Readers meet Venus Black, age 13, in 1980 Washington state, as she is locked up in juvenile detention after a horrific event involving her stepfather Raymond. Her father died when she was 5, and soon after Inez, her self-absorbed mother, married Ray. The only positive aspect of their union is her developmentally disabled step-brother Leo, whom Venus loves fiercely. Later details emerge that Venus shot Ray who had been peeping into her bedroom for years. Inez refused to help, forcing Venus to ensure Leo’s and her own safety from Ray the only way she could. Leo is then kidnapped by Ray’s estranged brother, Tinker, who feels he is doing Leo a favor, rescuing him from Inez and Venus. Tinker rents a room from tattoo artist, Tony, and his 11 year-old daughter Tessa. Tessa cares for and loves Leo like a brother. At age 19, Venus is released, rents a room from Mike, and begrudgingly agrees to babysit his precocious 9 year-old niece, Piper. Venus eventually adores Piper like a sister, but when Piper moves away, Venus decides to find Leo, no matter the cost to herself or Inez. In the aftermath of finding Leo, Venus and Inez find forgiveness and hope for a loving future where Leo is loved by two families. While searching for Leo, Venus meets Danny, a determined cop who loves her despite her troubled past. At the end, Venus decides to start college and write her memoir as a way to heal and move forward. VERDICT: Fans of realistic fiction will enjoy Lloyd’s fast-paced, debut novel for the unique characters, captivating story-line, and beautiful tribute to the healing power of love.

Sweet Sixteen by Brenda Rothert

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It is my pleasure to be a tour stop for the blog tour of Sweet Sixteen by Brenda Rothert.

Sweet Sixteen by Brenda Rothert is a young adult contemporary romance novel with very mature themes and language. I would not recommend it for readers under the age of 18. I would place it in the New Adult Romance genre, even though the main characters are high school seniors.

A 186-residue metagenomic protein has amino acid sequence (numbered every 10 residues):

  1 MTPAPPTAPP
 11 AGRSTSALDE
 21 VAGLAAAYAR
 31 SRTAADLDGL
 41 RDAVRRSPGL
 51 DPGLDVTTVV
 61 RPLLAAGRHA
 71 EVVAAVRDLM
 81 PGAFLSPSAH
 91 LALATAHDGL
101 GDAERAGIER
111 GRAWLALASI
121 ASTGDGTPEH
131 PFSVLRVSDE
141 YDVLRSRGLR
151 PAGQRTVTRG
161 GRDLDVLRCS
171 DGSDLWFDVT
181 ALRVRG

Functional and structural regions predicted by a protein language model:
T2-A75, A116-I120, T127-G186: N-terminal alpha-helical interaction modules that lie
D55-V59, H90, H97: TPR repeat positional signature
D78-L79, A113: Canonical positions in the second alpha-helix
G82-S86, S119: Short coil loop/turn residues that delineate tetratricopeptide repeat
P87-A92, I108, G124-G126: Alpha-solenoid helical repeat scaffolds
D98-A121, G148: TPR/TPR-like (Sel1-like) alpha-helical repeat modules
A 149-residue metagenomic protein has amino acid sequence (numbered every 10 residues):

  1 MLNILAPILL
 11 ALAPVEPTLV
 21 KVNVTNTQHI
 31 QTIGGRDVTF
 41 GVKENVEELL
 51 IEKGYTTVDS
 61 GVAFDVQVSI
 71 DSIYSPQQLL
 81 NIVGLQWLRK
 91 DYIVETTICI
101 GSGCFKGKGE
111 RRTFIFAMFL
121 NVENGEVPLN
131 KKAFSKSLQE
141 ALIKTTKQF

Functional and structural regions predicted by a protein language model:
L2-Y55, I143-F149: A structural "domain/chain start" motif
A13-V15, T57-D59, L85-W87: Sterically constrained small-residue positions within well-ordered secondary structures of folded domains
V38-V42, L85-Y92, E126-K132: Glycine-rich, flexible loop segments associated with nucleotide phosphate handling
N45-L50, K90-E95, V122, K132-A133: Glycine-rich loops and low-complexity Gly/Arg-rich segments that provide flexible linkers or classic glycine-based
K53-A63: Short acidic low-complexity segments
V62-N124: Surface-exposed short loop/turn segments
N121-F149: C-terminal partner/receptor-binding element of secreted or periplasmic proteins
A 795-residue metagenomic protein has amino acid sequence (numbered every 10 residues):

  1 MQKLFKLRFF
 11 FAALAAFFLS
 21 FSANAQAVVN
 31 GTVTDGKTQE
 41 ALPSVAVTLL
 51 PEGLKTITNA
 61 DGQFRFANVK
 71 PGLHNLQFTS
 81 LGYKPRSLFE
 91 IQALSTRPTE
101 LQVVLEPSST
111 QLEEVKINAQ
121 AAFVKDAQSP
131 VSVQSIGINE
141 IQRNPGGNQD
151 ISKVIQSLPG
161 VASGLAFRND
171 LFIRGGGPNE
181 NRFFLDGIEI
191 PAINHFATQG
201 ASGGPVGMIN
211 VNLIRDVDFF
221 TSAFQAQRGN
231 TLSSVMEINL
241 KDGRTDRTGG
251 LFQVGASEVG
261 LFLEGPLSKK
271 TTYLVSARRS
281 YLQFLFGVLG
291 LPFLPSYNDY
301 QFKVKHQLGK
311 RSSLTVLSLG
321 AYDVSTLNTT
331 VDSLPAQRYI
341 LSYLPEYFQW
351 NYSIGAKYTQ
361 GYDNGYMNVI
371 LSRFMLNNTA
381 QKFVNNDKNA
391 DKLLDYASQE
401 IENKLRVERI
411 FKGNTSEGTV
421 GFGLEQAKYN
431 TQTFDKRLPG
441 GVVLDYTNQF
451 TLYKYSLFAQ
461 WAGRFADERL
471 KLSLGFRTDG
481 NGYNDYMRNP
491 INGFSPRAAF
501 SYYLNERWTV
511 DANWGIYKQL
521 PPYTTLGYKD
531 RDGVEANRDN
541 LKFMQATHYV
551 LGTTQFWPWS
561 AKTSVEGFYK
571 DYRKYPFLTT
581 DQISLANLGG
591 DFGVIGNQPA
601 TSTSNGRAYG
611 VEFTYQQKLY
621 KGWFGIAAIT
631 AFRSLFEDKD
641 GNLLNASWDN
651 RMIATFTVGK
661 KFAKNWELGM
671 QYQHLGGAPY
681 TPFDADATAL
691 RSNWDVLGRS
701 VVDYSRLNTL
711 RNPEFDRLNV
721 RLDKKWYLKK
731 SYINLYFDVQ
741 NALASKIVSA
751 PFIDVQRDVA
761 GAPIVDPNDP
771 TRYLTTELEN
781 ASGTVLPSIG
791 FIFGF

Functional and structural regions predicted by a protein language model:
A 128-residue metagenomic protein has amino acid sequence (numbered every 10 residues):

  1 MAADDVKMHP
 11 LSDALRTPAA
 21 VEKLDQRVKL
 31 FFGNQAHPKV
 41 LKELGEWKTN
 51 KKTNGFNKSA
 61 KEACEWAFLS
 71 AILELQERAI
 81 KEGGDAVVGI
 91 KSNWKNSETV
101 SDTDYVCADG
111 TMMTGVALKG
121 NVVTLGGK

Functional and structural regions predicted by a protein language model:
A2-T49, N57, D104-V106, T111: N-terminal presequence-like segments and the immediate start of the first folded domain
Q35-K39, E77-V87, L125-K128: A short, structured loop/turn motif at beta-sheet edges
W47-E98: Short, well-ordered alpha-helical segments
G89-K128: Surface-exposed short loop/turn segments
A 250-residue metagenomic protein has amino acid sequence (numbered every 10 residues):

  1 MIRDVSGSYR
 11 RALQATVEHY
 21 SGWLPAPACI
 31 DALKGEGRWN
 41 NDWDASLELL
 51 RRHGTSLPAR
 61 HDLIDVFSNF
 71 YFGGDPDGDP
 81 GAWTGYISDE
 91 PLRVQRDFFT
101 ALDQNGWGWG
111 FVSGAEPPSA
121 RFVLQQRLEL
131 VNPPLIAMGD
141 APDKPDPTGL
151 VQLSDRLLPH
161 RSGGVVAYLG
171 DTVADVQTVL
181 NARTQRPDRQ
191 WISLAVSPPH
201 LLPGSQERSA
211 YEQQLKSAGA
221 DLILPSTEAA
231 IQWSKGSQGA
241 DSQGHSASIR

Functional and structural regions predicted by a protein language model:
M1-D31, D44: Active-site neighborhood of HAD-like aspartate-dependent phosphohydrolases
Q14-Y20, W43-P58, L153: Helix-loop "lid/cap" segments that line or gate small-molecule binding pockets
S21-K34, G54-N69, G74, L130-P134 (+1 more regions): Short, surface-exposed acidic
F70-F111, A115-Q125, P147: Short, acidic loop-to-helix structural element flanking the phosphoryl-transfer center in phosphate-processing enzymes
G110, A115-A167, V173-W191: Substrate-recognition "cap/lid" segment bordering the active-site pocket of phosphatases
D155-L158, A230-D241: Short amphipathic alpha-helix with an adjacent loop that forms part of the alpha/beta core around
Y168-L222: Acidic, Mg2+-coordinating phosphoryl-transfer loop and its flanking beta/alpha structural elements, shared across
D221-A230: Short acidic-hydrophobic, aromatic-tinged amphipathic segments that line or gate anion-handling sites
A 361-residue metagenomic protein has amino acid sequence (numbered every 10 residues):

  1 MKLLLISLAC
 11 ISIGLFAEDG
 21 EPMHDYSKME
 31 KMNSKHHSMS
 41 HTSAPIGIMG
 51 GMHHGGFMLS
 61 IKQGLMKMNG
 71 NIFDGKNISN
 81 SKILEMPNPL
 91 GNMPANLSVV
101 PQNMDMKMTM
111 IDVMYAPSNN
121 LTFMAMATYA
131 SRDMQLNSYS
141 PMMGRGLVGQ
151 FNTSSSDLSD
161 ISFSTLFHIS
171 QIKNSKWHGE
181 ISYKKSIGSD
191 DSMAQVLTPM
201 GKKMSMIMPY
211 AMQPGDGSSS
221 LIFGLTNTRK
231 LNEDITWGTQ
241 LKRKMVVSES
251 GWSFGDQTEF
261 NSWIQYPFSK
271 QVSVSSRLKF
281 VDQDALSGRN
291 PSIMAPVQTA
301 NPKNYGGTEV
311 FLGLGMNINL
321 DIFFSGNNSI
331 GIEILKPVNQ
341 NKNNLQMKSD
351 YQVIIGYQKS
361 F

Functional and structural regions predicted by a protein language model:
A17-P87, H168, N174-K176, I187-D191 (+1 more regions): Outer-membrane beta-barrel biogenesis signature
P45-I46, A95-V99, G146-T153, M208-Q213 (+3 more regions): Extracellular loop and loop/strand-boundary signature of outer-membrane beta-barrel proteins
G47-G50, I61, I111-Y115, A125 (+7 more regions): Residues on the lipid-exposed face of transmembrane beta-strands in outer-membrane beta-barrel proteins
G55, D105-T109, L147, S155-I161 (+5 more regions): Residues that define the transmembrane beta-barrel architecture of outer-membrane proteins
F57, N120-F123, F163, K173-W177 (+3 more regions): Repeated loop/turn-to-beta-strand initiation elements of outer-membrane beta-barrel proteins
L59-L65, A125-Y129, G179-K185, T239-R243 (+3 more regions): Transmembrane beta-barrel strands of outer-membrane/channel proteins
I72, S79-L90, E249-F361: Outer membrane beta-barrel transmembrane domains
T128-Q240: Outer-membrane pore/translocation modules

Gin (unfortunately named Ginger for her fiery red locks) prefers to lessen the constant taunting from classmates, so she dyes her hair black and keeps to herself. For this, she gets called a lesbian and has only two real friends that she can count on to help her get through her senior year. Her only goal is to graduate and get as far away from Roper, Missouri as humanly possible, hopefully to New York to study art. In her free time, she swims, designs sets for the drama club, and volunteers to teach swimming lessons to kids. Though she has always harbored a crush for star football quarterback and town golden boy, Chase Matthews, Gin doesn’t act on it,  knowing she doesn’t even have a chance because he is way out of her league. And even if he would pay any attention to her, it would not be the kind of attention she needed to help her graduate and leave Roper as soon as possible. Gin knows all about Chase and the horrifying, disgusting “elite Sweet Sixteen” parties held by the football team after each game. In Roper, football is and always has been everything to the town, and Gin doesn’t want any part of it. When Gin sees an underclassman about to get beat up by bad girl, Ronnie, she steps in to defend her and gets beat up in her place. It’s just her luck that the girl she defended is one of Chase’s little sisters, bringing Chase closer to Gin than he’s ever been before. How can someone who looks at her so kindly and speaks to her as an equal be the same monster who lures young girls to parties to be victimized by the football team?